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Breaking News: Significant Changes to Retirement Savings in the United States

ARTICLE | April 26, 2023

Title: The SECURE Act 2.0: Enhancing Retirement Savings Opportunities for Americans


The SECURE Act 2.0, an update to the Setting Every Community Up for Retirement Enhancement (SECURE) Act of 2019, brings significant changes to retirement savings in the United States. This legislation aims to increase access, participation, and preservation of retirement savings for Americans. The Act contains numerous provisions that can impact individuals and employers, including changes to required minimum distributions (RMDs), automatic enrollment, catch-up contributions, and more. This article provides an overview of the key provisions of the SECURE Act 2.0 and their implications on retirement planning.

Changes to Required Minimum Distributions (RMDs)

One of the most notable provisions in the SECURE Act 2.0 is the increase in the age at which individuals must begin taking RMDs from their retirement accounts. The Act raises the age from 72 to 73 starting in 2023 and further to 75 in 2033. This change allows retirement savings to grow for a longer period before distributions are required, potentially resulting in larger account balances at the time of withdrawal.

In addition to raising the RMD age, the SECURE Act 2.0 also reduces the penalties for not taking RMDs on time. Previously, individuals faced a penalty of 50% of the amount not distributed. Under the new law, this penalty is reduced to 25% and can be further reduced to 10% for those who take the distribution and file an amended income tax return promptly.

Automatic Enrollment and Portability for Retirement Plans

The SECURE Act 2.0 mandates that employers who establish a new 401(k) or 403(b) retirement plan starting in 2025 must include automatic enrollment for all eligible employees. This provision aims to increase participation in retirement plans, particularly among younger workers who may not recognize the importance of early saving. Initial contributions must range between 3% and 10% of pretax earnings, with an automatic increase of 1% each subsequent year until the contribution reaches 10% to 15% of the employee's compensation.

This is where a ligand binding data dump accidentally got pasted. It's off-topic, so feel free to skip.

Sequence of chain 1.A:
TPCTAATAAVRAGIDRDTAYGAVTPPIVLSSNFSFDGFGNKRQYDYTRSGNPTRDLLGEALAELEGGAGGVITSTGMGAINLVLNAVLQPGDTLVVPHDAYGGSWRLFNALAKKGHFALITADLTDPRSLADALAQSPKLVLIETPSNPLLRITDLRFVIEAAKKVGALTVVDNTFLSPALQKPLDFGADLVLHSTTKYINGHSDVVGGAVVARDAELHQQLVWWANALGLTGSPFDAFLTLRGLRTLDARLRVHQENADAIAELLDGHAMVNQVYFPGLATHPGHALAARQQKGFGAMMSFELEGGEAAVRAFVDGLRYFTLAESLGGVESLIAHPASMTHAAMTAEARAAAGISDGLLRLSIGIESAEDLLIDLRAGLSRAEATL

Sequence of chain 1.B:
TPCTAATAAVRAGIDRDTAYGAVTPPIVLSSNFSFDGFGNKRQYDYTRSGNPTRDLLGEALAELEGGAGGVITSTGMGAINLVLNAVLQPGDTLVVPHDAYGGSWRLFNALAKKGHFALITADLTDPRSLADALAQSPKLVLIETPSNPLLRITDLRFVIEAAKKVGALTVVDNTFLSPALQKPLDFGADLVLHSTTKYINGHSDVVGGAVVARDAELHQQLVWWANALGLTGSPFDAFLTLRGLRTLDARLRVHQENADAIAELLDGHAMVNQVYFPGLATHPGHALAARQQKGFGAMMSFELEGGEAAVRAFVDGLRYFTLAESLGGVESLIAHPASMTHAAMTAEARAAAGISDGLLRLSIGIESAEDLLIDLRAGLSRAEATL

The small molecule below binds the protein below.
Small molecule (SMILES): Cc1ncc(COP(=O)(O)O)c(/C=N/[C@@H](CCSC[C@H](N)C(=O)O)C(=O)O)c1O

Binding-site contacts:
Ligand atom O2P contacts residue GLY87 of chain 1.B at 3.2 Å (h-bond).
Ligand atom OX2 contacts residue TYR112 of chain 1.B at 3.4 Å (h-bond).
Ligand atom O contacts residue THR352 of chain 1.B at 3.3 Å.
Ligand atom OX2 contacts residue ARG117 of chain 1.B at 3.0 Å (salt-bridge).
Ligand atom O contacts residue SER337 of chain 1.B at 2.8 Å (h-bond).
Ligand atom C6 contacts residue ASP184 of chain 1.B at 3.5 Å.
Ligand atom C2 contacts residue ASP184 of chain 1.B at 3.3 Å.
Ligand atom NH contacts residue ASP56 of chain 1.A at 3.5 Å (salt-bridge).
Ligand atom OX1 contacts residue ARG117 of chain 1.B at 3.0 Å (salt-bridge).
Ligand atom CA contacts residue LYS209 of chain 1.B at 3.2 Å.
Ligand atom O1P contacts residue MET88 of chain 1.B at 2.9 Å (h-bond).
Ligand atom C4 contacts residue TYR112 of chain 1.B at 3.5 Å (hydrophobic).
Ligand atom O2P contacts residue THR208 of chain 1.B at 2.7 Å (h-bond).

Small businesses with ten or fewer employees and newly-established companies are exempt from the automatic enrollment requirement. Employees can opt-out of contributing to a retirement plan or choose to contribute a different amount than the default.

To facilitate the transfer of retirement accounts when employees change jobs, the SECURE Act 2.0 allows service providers to offer plan sponsors automatic portability services. This provision aims to prevent employees from cashing out their retirement accounts when transitioning to new employment.

Expanded Catch-Up Retirement Savings Options

The SECURE Act 2.0 increases catch-up contributions for older workers, allowing them to save more for retirement. Starting in 2025, individuals aged 60 to 63 can make catch-up contributions of up to $10,000 per year (indexed to inflation) or 150% of the standard catch-up contribution, whichever is greater, to an employer-sponsored plan. Additionally, from 2024, the $1,000 catch-up contribution for IRAs for workers over 50 will be indexed to inflation.

However, income limits may affect how catch-up contributions are made. Individuals over 50 who earned more than $145,000 in the previous year can only make contributions to a Roth account using after-tax dollars, meaning those contributions are not tax-deductible. The $145,000 income limit will be indexed annually to inflation.

Student Loan Matching and New Qualified Charitable Distribution Opportunities

Starting in 2024, the SECURE Act 2.0 enables employers to match employees' student loan payments with contributions to a retirement account in the same amount. This provision aims to encourage younger workers with student loans to save for retirement.

The Act also expands the scope of Qualified Charitable Distributions (QCDs) by allowing individuals aged 70½ or older to make one-time gifts of up to $50,000 to certain charitable entities, such as charitable remainder annuity trusts (CRATs), charitable remainder unitrusts (CRUTs), or charitable gift annuities. This change provides additional options for tax-efficient charitable giving.


The SECURE Act 2.0 brings significant changes to retirement savings in the United States, offering new opportunities and incentives for individuals and employers. By understanding these changes and their implications, individuals can make informed decisions about their retirement planning and take advantage of the enhanced savings opportunities offered by the Act.

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